Home News Speeches Critical Partnerships: Fighting Crime Together
  • Robert S. Mueller, III
  • Director
  • Federal Bureau of Investigation
  • International Association of Chiefs of Police
  • Boston, Massachusetts
  • October 17, 2006

Thank you for that introduction. It is good to be here with you today.

It has been five years since we met in Toronto, just a few short weeks after September 11, 2001. I would like to use this anniversary as an opportunity to evaluate our progress since then.

When we met those five years ago, you told us that you needed more direct lines of communication, better information sharing and stronger relationships. We have made a great deal of progress toward those shared goals, and we are building on that progress for the future. Today, the FBI is better coordinated. We are operating more strategically, and we are more intelligence-driven.

I want to talk to you about those developments in three specific areas: first, our priorities and the balance between our criminal and national security responsibilities; second, how technology is helping all of us do our jobs better; and third, how we are working more closely together as partners and why we need to continue to work together to succeed.

In the wake of September 11, two issues were critical to the FBI: We had to address the threat of terrorism, and we had to grow.

To do that we established new priorities. Overnight, the prevention of another attack became our most important mission. We doubled the number of agents and analysts devoted to stopping the next attack, and we enhanced and reformed our intelligence capabilities.

Since then, we have continued to improve our national security capabilities across the board. Much of our progress has been the result of expertise gained over the past 98 years of our existence—in the criminal arena, with organized crime, and in counterintelligence through the development of sources and interview and surveillance techniques. Our experience has allowed us to build additional capabilities on an already strong foundation.

I fully understand there is concern that the FBI is moving away from its traditional criminal responsibilities. Indeed, the reality is we are not likely to go back to focusing primarily on drugs or bank robberies. We are currently at a 50-50 balance between criminal and national security programs, and I anticipate we will maintain that balance.

We remain ready and willing to help you keep our communities safe. While Americans justifiably worry about terrorism, it is crime that most directly touches their lives.

We have had considerable success with regard to our criminal priorities. In public corruption, for instance, there were approximately 1,100 prosecutions of public officials in the last two years. All of which sends the message that public corruption will not be tolerated.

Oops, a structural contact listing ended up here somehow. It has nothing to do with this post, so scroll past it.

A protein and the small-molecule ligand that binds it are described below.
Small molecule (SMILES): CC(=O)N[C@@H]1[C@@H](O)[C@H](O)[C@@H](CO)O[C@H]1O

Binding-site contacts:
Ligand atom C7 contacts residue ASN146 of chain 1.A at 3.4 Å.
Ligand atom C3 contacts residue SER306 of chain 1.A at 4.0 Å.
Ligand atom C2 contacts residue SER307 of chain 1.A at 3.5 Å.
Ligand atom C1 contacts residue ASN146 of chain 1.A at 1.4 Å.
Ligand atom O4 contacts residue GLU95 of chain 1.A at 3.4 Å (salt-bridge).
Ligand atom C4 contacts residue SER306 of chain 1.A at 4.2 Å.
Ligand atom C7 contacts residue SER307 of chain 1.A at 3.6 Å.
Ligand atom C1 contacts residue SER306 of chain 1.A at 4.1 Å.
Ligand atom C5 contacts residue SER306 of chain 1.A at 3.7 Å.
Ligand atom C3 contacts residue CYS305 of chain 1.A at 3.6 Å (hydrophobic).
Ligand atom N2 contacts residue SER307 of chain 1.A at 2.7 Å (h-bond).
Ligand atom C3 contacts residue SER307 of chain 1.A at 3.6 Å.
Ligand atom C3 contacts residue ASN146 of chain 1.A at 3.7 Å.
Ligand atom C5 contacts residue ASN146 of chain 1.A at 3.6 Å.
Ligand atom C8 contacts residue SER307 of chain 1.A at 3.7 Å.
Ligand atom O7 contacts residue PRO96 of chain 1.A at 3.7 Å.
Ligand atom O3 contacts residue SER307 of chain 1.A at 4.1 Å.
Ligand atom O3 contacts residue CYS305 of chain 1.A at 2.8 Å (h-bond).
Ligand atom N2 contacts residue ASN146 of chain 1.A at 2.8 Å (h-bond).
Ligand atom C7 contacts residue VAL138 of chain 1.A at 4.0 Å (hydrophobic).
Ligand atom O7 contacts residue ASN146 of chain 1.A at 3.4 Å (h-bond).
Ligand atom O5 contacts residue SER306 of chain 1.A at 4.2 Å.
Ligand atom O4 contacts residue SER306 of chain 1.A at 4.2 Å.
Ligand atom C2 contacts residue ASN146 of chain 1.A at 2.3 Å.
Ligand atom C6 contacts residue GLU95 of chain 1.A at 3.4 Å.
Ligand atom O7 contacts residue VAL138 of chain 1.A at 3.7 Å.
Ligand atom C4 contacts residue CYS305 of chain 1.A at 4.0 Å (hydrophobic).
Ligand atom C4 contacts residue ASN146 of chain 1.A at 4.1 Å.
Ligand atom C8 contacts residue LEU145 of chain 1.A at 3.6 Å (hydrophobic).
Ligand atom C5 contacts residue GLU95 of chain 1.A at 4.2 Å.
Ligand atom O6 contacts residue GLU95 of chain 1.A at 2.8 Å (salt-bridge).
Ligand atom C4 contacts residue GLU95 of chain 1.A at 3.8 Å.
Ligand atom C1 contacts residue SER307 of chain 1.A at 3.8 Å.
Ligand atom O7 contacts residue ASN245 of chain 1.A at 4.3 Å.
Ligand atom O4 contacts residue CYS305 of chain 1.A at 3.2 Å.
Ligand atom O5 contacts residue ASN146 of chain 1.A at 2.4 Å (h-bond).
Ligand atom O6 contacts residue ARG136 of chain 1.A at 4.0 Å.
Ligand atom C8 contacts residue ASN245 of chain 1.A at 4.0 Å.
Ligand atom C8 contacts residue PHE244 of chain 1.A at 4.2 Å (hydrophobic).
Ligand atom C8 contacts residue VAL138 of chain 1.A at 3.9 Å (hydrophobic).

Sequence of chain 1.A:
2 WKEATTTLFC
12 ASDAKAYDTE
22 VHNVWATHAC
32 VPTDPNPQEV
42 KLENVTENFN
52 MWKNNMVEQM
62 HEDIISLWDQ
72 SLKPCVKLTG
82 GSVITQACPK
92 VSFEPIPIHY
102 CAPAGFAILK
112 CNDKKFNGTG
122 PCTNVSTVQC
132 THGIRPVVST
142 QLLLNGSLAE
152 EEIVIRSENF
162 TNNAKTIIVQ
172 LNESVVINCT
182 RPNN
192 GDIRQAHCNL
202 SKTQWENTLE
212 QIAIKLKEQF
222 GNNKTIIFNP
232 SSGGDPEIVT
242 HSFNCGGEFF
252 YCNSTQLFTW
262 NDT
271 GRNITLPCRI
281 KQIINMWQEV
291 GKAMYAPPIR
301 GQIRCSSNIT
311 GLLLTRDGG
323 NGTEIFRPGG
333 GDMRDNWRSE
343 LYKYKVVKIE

In white collar crime, we have investigated Enron...HealthSouth...WorldCom...Qwest. Those names have been in the headlines over the past several years. Thousands of employees lost their jobs and their life savings. We have successfully investigated, prosecuted and put away the persons responsible for those frauds.

We know that violent crime is a growing concern. Over 16,000 men and women were murdered in the United States last year, alone, but statistics do not adequately tell of the devastation and the heartache that burden the victims of violent crime and their families.

I am particularly sensitive to this given my years prosecuting homicides in Washington, D.C. As the recent school shootings remind us, violence is perhaps the unfairest of crimes to which the most vulnerable members of our society often have no defense.

To address the growing problem of violence in our neighborhoods, we have increased the number of Safe Streets task forces. We now have over 700 FBI agents serving on those task forces, along with over 1,100 officers from state and local law enforcement. Last year, they made nearly 5,000 arrests, resulting in 1,500 convictions, and seized approximately $16 million in forfeited proceeds. A large portion of that money went to state and local participating agencies—police departments such as yours.

Together, we face significant challenges in the criminal arena. Much of this growing violence is connected to gangs. It is a plague no longer relegated to only our largest cities. In the past month alone, investigations into gang activity have brought arrests in Tampa, Florida; Atlanta, Georgia; Richmond, Virginia; and Kansas City, Missouri.

Currently, we have over 1,200 investigations into gangs and gang-related activities. Last year, we established the MS-13 National Gang Task Force to confront the migration of gang violence. Soon after that, a joint five-country takedown led to the arrests of over 650 suspected MS-13 gang members throughout the United States, Mexico, El Salvador, Honduras and Guatemala. Since then, we have been working with our partners in those countries to gather identifying data on MS-13 members, including hundreds of sets of fingerprints.

Beyond gangs, another top priority will always remain the abduction of children. The FBI is committed to protecting our children. Last year, we established eight regional Child Abduction Rapid Deployment teams, called “CARD” teams. They are made up of experienced agents, able to respond at a moment’s notice. Recently, a team deployed to St. Louis, Missouri, where it helped locate Abigail Wood, known as Baby Abby. Each of these teams can provide technological, analytical, behavioral, and investigative resources to help bring these cases to a speedy resolution. We must continue working together to bring each and every missing child safely home.

As we all recognize, cyber crime is a growing threat. Today, terrorists coordinate their plans cloaked in the anonymity of the Internet, as do violent sexual predators prowling chat rooms. According to our Cyber Division, nearly one-out-of-three computer users has experienced some type of negative incident. All too often, we find that before we can catch these offenders, Internet service providers have unwittingly deleted the very records that would help us identify these offenders and protect future victims. We must find a balance between the legitimate need for privacy and law enforcement’s clear need for access. Your resolution on records retention passed this morning will help put us on the right path.